Joe Manchin cosponsored the voting-rights bill in 2019 that he is now blocking on the grounds that the GOP doesn’t like it

Joe manchin 20
Sen. Joe Manchin, speaking on Capitol Hill, December 14, 2020. Al Drago for The Washington Post via Getty Images
  • Democratic Sen. Joe Manchin opposes a sweeping voting-rights bill that his party is trying to pass.
  • Manchin has said he objects because no Republicans back it. With him opposing, it cannot pass.
  • Manchin cosponsored the same bill in 2019, when it also had no GOP backers.
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Sen. Joe Manchin cosponsored the voting-rights bill in 2019 that he recently announced he would vote against, arguing for a bipartisan bill instead.

Manchin’s refusal to back the For The People Act has tanked Democrats’ ambitions of passing sweeping election reforms. The act narrowly passed the House in March with zero votes from Republicans.

As the Senate is evenly divided, relying on the tiebreaker vote from Vice President Kamala Harris, Manchin can block the passage of the bill single-handedly.

His opposition has infuriated many Democrats, who have spent the past days attacking his position.

New York Rep. Jamaal Bowman called him “the new Mitch McConnell,” in reference to the GOP senate minority leader known for his obstructionist tactics.

-Jamaal Bowman (@JamaalBowmanNY) June 7, 2021

Former communications director for Sen. Amy Klobuchar, Tim Hogan, offered this, milder response:

-Tim Hogan (@timjhogan) June 8, 2021

In an op-ed for the Charleston Gazette-Mail on Sunday, Manchin argued that he couldn’t support a voting rights bill that has no bipartisan support.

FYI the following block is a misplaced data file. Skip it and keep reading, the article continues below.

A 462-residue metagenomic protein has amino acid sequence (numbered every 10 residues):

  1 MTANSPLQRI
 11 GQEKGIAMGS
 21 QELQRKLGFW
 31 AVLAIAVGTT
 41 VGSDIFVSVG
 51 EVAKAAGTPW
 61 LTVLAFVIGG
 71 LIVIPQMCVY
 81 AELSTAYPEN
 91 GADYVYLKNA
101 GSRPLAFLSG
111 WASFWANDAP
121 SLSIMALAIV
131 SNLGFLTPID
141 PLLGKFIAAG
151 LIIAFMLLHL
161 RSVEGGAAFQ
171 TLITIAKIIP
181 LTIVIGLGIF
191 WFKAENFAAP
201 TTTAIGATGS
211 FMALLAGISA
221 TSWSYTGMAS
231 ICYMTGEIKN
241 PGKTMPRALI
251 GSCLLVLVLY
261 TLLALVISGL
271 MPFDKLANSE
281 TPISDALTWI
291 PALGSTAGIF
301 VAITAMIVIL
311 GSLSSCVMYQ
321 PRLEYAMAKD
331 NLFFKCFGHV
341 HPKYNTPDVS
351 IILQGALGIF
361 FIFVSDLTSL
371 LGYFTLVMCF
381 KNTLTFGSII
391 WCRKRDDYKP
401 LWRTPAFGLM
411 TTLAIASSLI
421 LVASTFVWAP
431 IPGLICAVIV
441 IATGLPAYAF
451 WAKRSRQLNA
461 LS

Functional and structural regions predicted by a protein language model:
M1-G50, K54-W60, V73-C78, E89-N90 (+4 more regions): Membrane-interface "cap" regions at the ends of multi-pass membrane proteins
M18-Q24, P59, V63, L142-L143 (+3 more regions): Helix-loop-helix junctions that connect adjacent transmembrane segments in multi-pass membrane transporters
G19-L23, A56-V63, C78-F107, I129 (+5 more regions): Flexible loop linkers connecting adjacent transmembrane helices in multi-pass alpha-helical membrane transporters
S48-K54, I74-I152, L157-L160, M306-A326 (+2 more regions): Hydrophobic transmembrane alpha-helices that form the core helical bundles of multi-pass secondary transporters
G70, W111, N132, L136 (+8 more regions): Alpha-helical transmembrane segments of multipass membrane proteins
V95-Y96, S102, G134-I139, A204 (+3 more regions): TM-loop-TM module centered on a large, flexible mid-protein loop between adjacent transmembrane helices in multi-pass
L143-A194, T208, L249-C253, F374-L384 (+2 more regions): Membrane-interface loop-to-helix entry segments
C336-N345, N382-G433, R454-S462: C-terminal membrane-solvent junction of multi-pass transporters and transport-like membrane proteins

But Manchin was a cosponsor of an earlier version of the bill introduced in 2019, which had no GOP cosponsors, a fact that his critics have highlighted.

In March that year – when Democrats did not have a majority in the Senate – Manchin joined 45 others in the effort led by Sen. Jeff Merkley to pass the act.

In his op-ed on Sunday, Manchin didn’t comment on whether he had changed his mind about the content of the bill, but focused on its political support in the Senate.

“Today’s debate about how to best protect our right to vote and to hold elections, however, is not about finding common ground, but seeking partisan advantage,” he argued, appearing to rebuke his own party.

Manchin said that he can’t support a bill that has zero support from the other side of the aisle, writing: “Congressional action on federal voting rights legislation must be the result of both Democrats and Republicans coming together to find a pathway forward.”

He also argued against abolishing the filibuster, which Democrats would need to do in order to move the legislation forward with no GOP votes.

He has instead pushed for another, narrower piece of voting rights legislation, the John Lewis Voting Rights Advancement Act, which he hopes will gain more conservative support.

Commentators – from Fox News’ Chris Wallace to The Washington Post’s op-ed section – have argued that it is naive to expect bipartisan support from Republicans even for the more moderate bill.

With the filibuster in place, the John Lewis act needs 10 GOP votes to move forward. So far it has one supporter – from Sen. Lisa Murkowski of Alaska. It looks unlikely he’ll get more, as Politico has reported.

Democrats are frustrated by his centrism in the face of an intransigent opposition, Politico reported.

Merkley, who has pushed for the For The People Act for years, said on Twitter: “Obviously, I’m disappointed by Senator Manchin’s position,” adding that he is “open to any conversation about the provisions of this bill” with the fellow Democrat.

-Senator Jeff Merkley (@SenJeffMerkley) June 6, 2021

-Senator Jeff Merkley (@SenJeffMerkley) June 6, 2021

Manchin’s office did not immediately reply to Insider’s request for comment.